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The U.S. Department of Education will be required to implement long-delayed rules around state authorization of online programs following a judge’s ruling on a lawsuit against the department, as first reported in Politico.

The rules, proposed during the Obama administration, were to set to go into effect last July. Two months before they were due for implementation, the department delayed them until 2020, citing confusion from institutions and lobbying groups.

Two unions -- the National Education Association and the California Teachers Association -- last August sued the department in the U.S. District Court of the Northern District of California, alleging that the department failed to follow the correct process. The plaintiffs urged immediate implementation of the Obama-era rules.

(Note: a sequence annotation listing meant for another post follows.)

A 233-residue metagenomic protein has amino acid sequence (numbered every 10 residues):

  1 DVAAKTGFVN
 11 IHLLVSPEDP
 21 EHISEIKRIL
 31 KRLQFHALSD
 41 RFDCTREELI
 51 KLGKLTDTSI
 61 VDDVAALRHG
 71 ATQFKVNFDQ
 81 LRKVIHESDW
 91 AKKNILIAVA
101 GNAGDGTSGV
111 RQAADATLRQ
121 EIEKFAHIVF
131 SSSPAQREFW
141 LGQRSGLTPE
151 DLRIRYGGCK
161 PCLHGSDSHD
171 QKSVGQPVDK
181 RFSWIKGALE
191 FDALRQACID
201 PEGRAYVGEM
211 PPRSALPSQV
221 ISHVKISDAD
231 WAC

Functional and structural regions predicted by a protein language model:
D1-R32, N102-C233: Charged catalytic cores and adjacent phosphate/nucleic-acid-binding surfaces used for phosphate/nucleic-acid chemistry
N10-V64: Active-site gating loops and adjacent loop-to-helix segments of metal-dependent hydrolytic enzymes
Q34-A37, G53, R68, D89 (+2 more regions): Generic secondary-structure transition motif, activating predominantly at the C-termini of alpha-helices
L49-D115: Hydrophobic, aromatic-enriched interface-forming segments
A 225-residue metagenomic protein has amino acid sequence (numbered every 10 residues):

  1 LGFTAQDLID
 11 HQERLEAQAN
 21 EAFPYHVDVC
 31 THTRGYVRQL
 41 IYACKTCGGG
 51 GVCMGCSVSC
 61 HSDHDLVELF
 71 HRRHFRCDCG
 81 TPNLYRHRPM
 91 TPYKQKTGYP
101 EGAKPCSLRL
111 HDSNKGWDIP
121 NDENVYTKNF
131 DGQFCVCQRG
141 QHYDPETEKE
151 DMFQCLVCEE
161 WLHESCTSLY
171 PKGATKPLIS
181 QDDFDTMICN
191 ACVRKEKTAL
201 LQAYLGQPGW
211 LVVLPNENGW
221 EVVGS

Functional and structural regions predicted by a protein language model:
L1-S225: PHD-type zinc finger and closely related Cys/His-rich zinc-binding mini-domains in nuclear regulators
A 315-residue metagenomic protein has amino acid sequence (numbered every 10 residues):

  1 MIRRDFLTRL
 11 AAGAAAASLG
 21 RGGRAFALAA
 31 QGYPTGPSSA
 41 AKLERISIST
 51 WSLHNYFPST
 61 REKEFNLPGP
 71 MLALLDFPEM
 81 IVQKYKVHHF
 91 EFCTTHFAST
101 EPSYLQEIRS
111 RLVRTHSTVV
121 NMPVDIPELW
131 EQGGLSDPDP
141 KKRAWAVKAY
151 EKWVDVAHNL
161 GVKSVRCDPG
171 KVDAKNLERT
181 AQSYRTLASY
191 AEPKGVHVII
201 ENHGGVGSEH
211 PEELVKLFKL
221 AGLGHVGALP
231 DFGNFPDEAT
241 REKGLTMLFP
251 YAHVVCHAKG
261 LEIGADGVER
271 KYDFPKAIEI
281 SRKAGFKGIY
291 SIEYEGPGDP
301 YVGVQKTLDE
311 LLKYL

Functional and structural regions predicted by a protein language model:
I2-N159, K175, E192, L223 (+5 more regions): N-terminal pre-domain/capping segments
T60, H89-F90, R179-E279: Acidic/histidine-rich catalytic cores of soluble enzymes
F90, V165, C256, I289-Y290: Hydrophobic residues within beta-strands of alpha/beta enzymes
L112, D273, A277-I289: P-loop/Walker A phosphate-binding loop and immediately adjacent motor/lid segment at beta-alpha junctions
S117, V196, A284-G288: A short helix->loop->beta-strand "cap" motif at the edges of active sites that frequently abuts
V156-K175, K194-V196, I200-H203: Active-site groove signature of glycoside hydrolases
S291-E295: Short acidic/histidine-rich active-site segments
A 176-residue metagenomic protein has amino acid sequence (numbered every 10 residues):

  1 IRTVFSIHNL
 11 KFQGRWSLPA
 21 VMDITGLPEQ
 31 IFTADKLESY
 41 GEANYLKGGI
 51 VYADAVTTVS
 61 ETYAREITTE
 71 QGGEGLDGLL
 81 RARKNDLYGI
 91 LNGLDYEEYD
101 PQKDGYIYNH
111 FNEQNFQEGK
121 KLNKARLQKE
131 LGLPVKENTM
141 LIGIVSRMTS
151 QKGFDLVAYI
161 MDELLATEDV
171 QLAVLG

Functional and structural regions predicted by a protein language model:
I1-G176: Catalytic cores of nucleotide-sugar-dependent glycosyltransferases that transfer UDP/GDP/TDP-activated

In the meantime, a process of debating revisions of a broad swath of federal rules around higher education innovation culminated this month in a new set of proposed rules around state authorization that could go into effect as early as July 2020.

Both sets of rules require institutions to secure authorization from each state in which they intend to enroll students. The Obama-era rules require an institution to make numerous disclosures to students regarding distance education programs, while the more recent proposed set of rules (here and here) includes a shorter list of required disclosures.

The Obama-era rules could go into effect as early as next month, according to the Politico report. The recently agreed-upon updates, meanwhile, could follow next year, though additional tweaks and delays are possible before then.

A spokesperson for the department didn't return a request for comment in time for publication.